Treatment of municipal wastewater with calcium phosphate: a new physicochemical purification step

Nathalie Lyczkol1, Haroun Sebeil1, Ange Nzihoul1, Patrick Sharrockl2

1 Universit de Toulouse, Mines Albi, CNRS, Centre RAPSODEE, Campus Jarlard, F-81013 Albi cedex 09, France
2 Universit de Toulouse, SIMAD, IUT de Castres, av. Pompidou, Castres 81104, France


An apatitic calcium phosphate gel (HaG) was elaborated and used to treat municipal wastewater in a physicochemical cycle prior to the standard biological degradation process. Preliminary laboratory batch experiments outlined the kinetics of heavy metal sorption by monitoring the concentrations found in filtered fractions as a function of treatment time. On site experiments were performed in a municipal wastewater treatment plant by derivation of real wastewater into an experimental tank. In this case, the sorption of organic and metal pollution was studied on the whole effluent. The solid and liquid phases were both characterized using elemental analysis, total and organic carbon, and thermal analysis of the solids collected. Results showed significant reductions in heavy metal contents of about 50 to 60% for main metals such as lead, aluminum and iron in the liquid phase. The concentrations went respectively from initial values of 0.07, 0.15 and 1.80 ppm to 0.04, 0.11 and 0.03 ppm in the treated waters for these elements. Organic matter also reacted with the HaG by adsorbing to the solid particles, with the contents of organic carbon increasing from zero to 80 g/Kg on the solids and decreasing from 130 ppm to 24 ppm in the liquid phase. This allows foreseeing improvements in the biological treatment process following this physicochemical purification step. The elemental analysis showed that up to 50 and 90 percent of the heavy metals could be removed from the effluent. The presence of the organic matter adsorbed on calcium phosphate was confirmed by thermal methods.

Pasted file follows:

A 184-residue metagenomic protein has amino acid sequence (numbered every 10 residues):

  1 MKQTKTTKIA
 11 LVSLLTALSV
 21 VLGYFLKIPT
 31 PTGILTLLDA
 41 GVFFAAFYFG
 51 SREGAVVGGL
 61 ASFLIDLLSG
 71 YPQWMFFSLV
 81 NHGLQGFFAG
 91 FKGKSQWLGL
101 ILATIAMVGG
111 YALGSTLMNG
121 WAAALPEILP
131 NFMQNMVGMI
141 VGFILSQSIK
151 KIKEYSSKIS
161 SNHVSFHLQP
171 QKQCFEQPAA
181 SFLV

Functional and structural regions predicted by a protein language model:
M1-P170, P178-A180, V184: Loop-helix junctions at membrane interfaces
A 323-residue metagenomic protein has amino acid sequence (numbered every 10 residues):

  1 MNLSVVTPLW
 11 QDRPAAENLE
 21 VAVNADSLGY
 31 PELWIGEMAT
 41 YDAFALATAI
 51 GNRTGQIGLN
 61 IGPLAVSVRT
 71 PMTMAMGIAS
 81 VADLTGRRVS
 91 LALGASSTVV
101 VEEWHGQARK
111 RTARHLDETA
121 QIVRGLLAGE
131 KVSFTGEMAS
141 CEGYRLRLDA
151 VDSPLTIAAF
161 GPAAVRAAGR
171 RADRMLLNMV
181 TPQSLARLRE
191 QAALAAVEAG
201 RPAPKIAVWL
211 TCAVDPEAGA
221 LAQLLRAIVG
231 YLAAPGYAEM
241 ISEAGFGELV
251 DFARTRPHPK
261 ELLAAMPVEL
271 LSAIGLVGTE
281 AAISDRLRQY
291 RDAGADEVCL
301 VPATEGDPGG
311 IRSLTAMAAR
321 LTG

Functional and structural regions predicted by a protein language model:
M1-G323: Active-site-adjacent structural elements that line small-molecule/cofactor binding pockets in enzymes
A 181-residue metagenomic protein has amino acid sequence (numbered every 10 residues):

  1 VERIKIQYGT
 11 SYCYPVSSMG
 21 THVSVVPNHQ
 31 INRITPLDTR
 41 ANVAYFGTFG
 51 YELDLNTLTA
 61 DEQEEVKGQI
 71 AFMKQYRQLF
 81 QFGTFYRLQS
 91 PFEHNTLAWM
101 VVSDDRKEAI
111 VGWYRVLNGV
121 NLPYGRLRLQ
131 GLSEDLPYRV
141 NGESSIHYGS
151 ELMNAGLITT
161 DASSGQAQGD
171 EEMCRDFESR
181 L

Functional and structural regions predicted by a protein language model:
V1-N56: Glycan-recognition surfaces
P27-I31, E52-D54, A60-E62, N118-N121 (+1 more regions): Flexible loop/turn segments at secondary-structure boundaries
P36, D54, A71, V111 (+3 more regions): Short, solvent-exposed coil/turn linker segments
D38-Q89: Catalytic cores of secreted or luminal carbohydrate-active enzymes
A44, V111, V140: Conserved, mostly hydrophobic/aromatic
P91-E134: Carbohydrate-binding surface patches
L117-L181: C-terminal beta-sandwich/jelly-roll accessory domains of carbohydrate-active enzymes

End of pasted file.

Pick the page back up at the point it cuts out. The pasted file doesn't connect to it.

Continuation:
calcium phosphate; heavy metals; organics; wastewater treatment

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